Suspicious of Szondi
Anyone who has studied Psychology has inevitably been taught that due to its relative youth as a branch of knowledge, there have been a couple of wacky ideas attempting to explain human behaviour. One of these was the Szondi test, that I believed had widely been established as being faulty due to its intense basis in psychoanalysis and a misunderstanding of the activity of recessive genes.
Nevertheless, I decided to see if I could find an online Szondi test, assuming that it would be presented as a harmless look into the past methods of assessing mental illness. However, I was greeted by titles that claimed to explain my “repressed emotions” and “reveal my inner impulses”. I decided to go with the test that claimed to “reveal my deepest hidden self”, because who wouldn’t want to know about a hidden self that they had never acknowledged before?
Following the click-bait, I was surprised (which in hindsight, I shouldn’t have been) to see the apparent solemnity of the article. Surely no-one would take this problematic test seriously? After explaining the dated terms ‘repression’, ‘denial’, and ‘sublimation’, the instructions urged me to choose a person I would “never want to meet at night in the dark” out of a series of 8 portraits. Already, this online test had altered the entire premise of the Szondi test. Szondi’s original concept was to be able to predict someone’s recessive genes by their preference for the mental illness that was caused by such a gene. Instead, this test was claiming that whichever face I chose would tell me which emotions I had suppressed as a child, under the assumption that through this supposed suppression I had developed a tendency to avoid the emotion as much as possible.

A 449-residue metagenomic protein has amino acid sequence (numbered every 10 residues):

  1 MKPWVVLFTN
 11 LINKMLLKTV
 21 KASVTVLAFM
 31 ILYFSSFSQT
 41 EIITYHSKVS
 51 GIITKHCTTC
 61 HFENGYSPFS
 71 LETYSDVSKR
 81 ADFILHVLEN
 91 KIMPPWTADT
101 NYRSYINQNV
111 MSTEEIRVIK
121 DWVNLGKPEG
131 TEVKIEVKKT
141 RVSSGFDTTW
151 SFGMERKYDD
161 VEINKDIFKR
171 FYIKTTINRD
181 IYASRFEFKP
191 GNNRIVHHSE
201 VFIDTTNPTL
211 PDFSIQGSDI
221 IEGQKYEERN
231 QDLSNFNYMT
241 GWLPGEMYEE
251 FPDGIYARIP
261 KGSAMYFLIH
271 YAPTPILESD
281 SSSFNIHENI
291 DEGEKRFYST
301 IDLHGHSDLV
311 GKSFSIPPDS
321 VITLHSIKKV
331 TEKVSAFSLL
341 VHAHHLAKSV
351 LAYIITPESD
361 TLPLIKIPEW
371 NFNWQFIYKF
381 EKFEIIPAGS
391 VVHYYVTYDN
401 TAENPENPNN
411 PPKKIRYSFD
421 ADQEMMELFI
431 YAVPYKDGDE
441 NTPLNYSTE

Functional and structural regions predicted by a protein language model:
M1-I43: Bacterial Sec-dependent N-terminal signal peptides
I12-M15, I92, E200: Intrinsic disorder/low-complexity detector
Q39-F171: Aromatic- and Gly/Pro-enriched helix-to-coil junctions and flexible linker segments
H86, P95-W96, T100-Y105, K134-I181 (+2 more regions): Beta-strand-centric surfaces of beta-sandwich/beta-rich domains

After choosing the picture labelled ‘2’, I scrolled down to find that I had chosen an epileptic patient. According to this online test, I had repressed my “impulsiveness, irritability, and outbursts of anger and aggression” as a child. While the thought of repressing impulsiveness seemed counterintuitive, I did start to wonder whether being taught to stay seated at the dinner table by my parents could indeed predict my future personality. The test then transformed into a bizarrely twisted personality test. I was told that since I had repressed my impulsiveness and irritability in early life, that I was now a “meek and friendly” person, who was “stable in my feelings”.
Aside from the originally invalid construct being measured, other aspects of the test made me question both its validity and reliability. For one, it’s an internet test that was likely created by someone with a basic understanding of psychology, so all of its legitimacy goes flying out the window. The fact that there was only one ‘round’ of the test decreased the validity of my results substantially. While I understand the limitations that led to this (I doubt that there are is a collection of Szondi images readily available), I found it quite disappointing. Aside from the Szondi test itself, I am acutely aware that the personality results are formulated very much like a horoscope — that is to say, faulty and applicable to anyone.
All in all, I went into the experience with a certain set of prejudices — that internet tests are usually unreliable, that Szondi’s original construct was invalid, and that I have a great personality — and none of them were proven wrong.